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Re: On citing Unicode

From: Eric Prud'hommeaux <eric@w3.org>
Date: Wed, 15 Mar 2006 07:46:48 -0500
To: Martin Duerst <duerst@it.aoyama.ac.jp>
Cc: Richard Ishida <ishida@w3.org>, 'Felix Sasaki' <fsasaki@w3.org>, public-i18n-core@w3.org
Message-ID: <20060315124648.GH20832@w3.org>
On Wed, Mar 15, 2006 at 01:31:00PM +0900, Martin Duerst wrote:
> At 23:29 06/03/14, Richard Ishida wrote:
> >
> >This is from a very quick scan...
> >
> >> A SPARQL query string is a Unicode character string (c.f.
> >> section 6.1 String concepts of [CHARMOD]) in the language
> >> defined by the following grammar, starting with the Query
> >> production. For compatibility with future versions of
> >> Unicode, the characters in this string may include unassigned
> >
> >s/include unassigned/in future include currently unassigned/
> 
> The full sentence would now read:
> 
> >>>>
> For compatibility with future versions of
> Unicode, the characters in this string may in future include
> currently unassigned  Unicode codepoints.
> >>>>
> 
> This doesn't clearly distinguish between what the grammar requires
> for conformance (any unassigned codepoint is is okay, NOW), and what
> may be desirable (you better don't include unassigned stuff, because
> it just doesn't make any sense).

Hoping to avoid telling users what queries they should write while
telling implementors what parsers they should write, I propose
[[
A SPARQL query string is a Unicode character string (c.f. section 6.1
String concepts of [CHARMOD]) in the language defined by the following
grammar, starting with the Query production. For compatibility with
future versions of Unicode, the characters in this string may include
Unicode codepoints that are unassigned as of the date of this
publication (see Identifier and Pattern Syntax [UNIID] section 4
Pattern Syntax). For productions with excluded character classes (for
example "[^<>'{}|^`]"), the characters are excluded from the range
#x0 - #x10FFFF.
]]

> Some implementers might think that they have to check that currently
> unassigned codepoints are currently not used, but that's exactly
> what we want to avoid, in order to stay open and be able to use
> future Unicode versions without having to upgrade the infrastructure.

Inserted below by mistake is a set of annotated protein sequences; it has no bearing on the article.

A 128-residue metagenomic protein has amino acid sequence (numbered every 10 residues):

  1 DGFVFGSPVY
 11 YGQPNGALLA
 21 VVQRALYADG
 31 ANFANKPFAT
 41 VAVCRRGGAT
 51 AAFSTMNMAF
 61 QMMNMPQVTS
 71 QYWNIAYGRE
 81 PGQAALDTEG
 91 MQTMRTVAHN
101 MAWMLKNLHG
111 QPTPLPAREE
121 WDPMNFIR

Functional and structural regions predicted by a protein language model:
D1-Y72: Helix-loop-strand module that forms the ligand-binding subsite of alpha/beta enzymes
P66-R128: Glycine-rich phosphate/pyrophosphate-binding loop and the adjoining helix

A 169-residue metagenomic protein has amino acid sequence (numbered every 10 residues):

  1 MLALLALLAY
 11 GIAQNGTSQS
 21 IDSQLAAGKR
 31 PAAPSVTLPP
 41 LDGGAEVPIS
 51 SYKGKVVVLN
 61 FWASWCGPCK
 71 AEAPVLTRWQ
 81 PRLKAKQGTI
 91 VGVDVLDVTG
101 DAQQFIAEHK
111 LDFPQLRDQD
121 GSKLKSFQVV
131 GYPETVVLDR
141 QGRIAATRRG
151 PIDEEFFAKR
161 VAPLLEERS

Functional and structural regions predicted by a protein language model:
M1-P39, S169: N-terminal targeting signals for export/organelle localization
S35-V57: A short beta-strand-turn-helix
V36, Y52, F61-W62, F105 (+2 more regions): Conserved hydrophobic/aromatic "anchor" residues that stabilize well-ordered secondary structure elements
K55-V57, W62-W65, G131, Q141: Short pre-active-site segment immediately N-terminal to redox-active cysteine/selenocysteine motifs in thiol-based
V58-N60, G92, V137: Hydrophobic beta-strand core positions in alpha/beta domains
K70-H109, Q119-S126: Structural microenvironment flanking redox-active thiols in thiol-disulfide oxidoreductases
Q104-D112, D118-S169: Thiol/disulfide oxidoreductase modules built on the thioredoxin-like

My feeling is that "unassigned as of the date of this publication"
(withing manipulating the approved text beyond my editorial latitude).
The only place that range is not directly specified in the grammar is
in the excluded character classes. The second sentence describes the
motivations; the third prescribes the implementation.

good enough for you folks? and does it set a good example for future
specs?

> >> Unicode codepoints (see Identifier and Pattern Syntax [UNIID]
> >> section 4 Pattern Syntax). For productions with excluded
> >> character classes (for example "[^<>'{}|^`]"), the characters
> >> are excluded from the range #x00 - #x10FFFF.
> >
> >If you are going to reduce U+0000 to U+00, maybe we should go the whole hog
> >and say U+0.
> 
> In case of the U+ notation, always use at least four digits, as defined
> in the Unicode spec. But for the case above, #x0 - #x10FFFF is best.
> The XML spec itself uses #x0, as in:

done.

> >>>>
> The characters to be escaped are the control characters #x0 to #x1F
> and #x7F (most of which cannot appear in XML),...
> >>>>

Our language actually allows all of those in strings:
  http://www.w3.org/2001/sw/DataAccess/rq23/#rSTRING_LITERAL_LONG1
The RDF abstract syntax does not eliminate any characters:
  http://www.w3.org/TR/2004/REC-rdf-concepts-20040210/#dfn-lexical-form
RDF data can come from other places than RDF/XML and there aren't a
lot of legacy SPARQL engines out there.

I think XML allows everything except #x0 in CharData:
  [14]	    CharData	         ::=	 [^<&]* - ([^<&]* ']]>' [^<&]*)
  http://www.w3.org/TR/2004/REC-xml11-20040204/#NT-CharData
  Due to potential problems with APIs, #x0 is still forbidden both
  directly and as a character reference.
  http://www.w3.org/TR/2004/REC-xml11-20040204/#sec-xml11
-- 
-eric

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Received on Wednesday, 15 March 2006 12:47:02 GMT

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